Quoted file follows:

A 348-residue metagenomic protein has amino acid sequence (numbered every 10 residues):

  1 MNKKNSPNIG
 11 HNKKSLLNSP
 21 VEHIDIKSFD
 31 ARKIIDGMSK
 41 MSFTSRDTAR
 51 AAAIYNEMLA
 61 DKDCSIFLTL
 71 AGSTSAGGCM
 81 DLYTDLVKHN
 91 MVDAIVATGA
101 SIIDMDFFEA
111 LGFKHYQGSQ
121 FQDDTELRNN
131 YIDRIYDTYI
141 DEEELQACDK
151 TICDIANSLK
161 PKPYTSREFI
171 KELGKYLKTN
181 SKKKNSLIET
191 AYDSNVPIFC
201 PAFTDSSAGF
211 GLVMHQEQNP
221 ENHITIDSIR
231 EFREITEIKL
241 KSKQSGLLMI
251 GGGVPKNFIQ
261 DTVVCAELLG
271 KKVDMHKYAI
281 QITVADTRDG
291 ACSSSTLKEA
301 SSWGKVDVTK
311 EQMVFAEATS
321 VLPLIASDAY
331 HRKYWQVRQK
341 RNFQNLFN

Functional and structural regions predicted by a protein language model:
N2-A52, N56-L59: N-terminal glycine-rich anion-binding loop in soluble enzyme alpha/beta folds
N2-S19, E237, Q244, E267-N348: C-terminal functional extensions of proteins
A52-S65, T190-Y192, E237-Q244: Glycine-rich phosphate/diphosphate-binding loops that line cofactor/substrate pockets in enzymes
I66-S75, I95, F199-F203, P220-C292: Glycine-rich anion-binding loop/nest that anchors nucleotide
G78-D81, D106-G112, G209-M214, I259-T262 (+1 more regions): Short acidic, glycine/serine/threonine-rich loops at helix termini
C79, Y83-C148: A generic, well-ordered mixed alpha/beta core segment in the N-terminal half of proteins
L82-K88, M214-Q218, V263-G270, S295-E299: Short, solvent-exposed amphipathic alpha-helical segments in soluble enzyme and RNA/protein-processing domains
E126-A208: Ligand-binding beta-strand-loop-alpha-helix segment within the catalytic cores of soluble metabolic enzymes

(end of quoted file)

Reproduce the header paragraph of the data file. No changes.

A 348-residue metagenomic protein has amino acid sequence (numbered every 10 residues):